Acting tough on graft complaints, the CVC referred various cases of corruption to the CBI for detailed probe and sought strict vigilance mechanism for country's regulators including Securities and Exchange Board of India (SEBI), Forward Markets Commission (FMC) and Telecom Regulatory Authority of India (TRAI).

Former Central Industrial Security Force chief Rajiv, who is currently acting as interim head of the CVC, was appointed as Vigilance Commissioner in the Commission in February.

There is a Central Vigilance Commissioner, assisted by two Vigilance Commissioners in the CVC. However, the post of chief and one of the Commissioners is lying vacant for about three months now.

The CVC, which exercises superintendence over CBI to oversee probe in corruption cases, investigated Commonwealth Games (CWG) related irregularities, monitored probe in multi-crore coal blocks and 2G spectrum allocation scams.

The Commission opposed closure of several Preliminary Enquiries registered by CBI in the multi-crore coal blocks allocation and submitted its findings to the Supreme Court. The apex court had on March 28 asked CVC to peruse the coal blocks allocation cases in which there was a difference of opinion within CBI on their closure.

The probity watchdog also issued guidelines to all government departments to ensure transparency and fair play while inviting bid documents or floating tenders for all procurement and contractual works.

It directed officials dealing with disciplinary and corruption cases involving their subordinates to issue "self-contained" orders against corrupt or undisciplined government employees with "due application of mind".

During the year, the Commission wrote to the Department of Personnel and Training, which acts as nodal department for it, seeking touch anti-corruption measures in various regulatory bodies including SEBI and FMC.

It also intervened in the matter of alleged irregularities in appointments of board level functionaries in public sector banks and sought clarification from the Finance Ministry.

To better help in resolving financial corruption cases, the CVC formed an advisory board to assist it and the CBI in examining matters related to bank and commercial frauds.

It also sought powers from the government to take action against Chairman and Managing Directors and Executive Directors of public sector banks and insurance companies if they are found involved in corruption.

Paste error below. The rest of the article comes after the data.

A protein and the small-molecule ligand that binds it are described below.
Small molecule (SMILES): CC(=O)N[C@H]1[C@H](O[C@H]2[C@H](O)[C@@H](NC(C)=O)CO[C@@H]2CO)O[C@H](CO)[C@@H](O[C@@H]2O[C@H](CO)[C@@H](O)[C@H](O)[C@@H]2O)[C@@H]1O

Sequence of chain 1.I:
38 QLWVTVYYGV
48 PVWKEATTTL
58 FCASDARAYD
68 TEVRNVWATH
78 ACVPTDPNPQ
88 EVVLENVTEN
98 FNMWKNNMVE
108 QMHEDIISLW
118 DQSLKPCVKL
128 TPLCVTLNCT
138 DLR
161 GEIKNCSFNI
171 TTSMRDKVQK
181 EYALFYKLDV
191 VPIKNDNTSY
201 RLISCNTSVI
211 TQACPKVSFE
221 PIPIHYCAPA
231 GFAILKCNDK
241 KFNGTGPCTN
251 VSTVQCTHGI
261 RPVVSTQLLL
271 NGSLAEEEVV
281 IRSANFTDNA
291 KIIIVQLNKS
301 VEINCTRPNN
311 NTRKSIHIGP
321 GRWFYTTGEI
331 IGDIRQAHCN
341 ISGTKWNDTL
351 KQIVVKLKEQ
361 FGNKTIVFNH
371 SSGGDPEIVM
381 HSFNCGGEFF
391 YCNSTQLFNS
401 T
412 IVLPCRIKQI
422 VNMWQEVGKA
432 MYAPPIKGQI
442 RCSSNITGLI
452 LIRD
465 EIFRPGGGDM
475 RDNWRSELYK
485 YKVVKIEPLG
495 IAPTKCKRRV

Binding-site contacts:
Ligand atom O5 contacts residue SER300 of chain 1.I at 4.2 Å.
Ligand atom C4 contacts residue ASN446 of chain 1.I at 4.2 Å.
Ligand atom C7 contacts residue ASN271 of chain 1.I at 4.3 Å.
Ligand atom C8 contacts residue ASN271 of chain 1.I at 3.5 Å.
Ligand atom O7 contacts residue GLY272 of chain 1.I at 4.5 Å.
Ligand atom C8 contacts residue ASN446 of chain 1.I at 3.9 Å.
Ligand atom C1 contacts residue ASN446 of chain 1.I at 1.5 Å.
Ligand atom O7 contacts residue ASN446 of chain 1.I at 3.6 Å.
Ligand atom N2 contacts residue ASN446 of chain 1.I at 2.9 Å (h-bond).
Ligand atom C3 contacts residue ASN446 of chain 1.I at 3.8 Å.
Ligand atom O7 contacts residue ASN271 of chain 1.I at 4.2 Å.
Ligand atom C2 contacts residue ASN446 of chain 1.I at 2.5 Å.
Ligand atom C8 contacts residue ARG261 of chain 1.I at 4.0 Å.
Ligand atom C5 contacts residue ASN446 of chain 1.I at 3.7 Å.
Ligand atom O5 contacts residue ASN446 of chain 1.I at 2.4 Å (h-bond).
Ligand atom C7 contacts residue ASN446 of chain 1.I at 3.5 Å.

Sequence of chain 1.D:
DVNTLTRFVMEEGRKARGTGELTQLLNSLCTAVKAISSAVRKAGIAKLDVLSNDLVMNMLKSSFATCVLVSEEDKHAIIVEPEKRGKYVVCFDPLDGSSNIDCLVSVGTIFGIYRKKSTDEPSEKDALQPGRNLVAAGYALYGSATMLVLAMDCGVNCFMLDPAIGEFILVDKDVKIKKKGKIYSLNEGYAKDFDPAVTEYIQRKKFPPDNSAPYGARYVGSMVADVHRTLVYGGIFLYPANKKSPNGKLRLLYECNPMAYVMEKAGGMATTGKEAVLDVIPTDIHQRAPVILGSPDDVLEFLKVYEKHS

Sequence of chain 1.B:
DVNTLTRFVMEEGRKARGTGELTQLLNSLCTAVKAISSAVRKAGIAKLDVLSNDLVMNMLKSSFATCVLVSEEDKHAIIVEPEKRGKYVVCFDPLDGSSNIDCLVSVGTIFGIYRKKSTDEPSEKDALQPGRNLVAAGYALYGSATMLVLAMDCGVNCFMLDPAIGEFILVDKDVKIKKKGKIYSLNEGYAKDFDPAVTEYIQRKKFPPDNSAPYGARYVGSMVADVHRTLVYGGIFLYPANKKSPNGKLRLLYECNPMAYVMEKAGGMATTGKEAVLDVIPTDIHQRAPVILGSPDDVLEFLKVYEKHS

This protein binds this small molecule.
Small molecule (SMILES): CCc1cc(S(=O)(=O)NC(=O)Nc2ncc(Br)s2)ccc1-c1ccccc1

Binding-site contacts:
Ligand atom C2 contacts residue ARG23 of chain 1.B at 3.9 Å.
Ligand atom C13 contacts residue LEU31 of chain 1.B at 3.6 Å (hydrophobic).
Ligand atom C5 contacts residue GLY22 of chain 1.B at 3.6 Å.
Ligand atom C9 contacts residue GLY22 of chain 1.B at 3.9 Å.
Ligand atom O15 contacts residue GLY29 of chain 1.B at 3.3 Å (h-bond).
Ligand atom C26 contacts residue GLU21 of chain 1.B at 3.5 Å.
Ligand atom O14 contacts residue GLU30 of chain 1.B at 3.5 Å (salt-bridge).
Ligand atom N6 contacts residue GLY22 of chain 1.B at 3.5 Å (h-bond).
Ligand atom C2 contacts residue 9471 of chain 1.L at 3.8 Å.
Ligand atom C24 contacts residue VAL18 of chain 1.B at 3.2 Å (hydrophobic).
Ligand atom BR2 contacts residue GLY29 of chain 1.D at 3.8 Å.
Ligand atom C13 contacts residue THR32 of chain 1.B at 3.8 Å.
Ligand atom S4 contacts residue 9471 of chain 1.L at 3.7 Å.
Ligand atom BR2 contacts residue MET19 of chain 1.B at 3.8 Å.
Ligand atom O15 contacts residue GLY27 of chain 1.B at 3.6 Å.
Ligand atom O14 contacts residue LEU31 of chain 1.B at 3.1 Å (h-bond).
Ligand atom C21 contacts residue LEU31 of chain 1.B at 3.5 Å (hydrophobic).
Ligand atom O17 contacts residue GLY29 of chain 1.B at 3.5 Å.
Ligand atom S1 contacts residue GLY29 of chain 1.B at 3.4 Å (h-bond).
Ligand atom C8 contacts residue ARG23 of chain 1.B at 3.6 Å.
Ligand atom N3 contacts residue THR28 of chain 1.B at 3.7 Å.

The move came following complaints of alleged corruption by these top officials. It was observed that the existing standard terms and conditions of appointment of whole time directors i.e. board level officers of public sector banks, insurance companies etc., do not have a specific provision for initiating disciplinary action while in service and hence, further powers were sought, official sources said.

The CVC also started an online mechanism to provide vigilance clearance for posting, promotion and empanelment of senior government officials.

The clearance by the Commission is needed for senior level positions or empanelment and also for board-level appointments in the Public Sector Undertakings, etc. For this, CBI is required to provide inputs on officers being considered for such appointments to the anti-corruption watchdog.

The CVC also relaxed a rule to do away with second stage consultation with it before imposing punishment on corrupt officials, in order to speed up probe in corruption cases.

The agency is being consulted at two stages in vigilance cases or disciplinary proceedings - first, advice is obtained on the investigation reports and the second advice is obtained before a final decision is taken at the conclusion of the proceedings.

In a recent initiative, the CVC issued guidelines to check tax evasion by contractors. Tax liability of government contractors or suppliers should be examined properly to check leakage of any revenue, it said in a circular to all central ministries and departments.

Meanwhile, the government has started the selection process for Central Vigilance Commissioner and Vigilance Commissioner and sought applications from eligible candidates including serving and retired bureaucrats, besides private persons.

Supreme Court is also hearing a case related to the lack of transparency in the appointment of the Central Vigilance Commissioner and Vigilance Commissioners.

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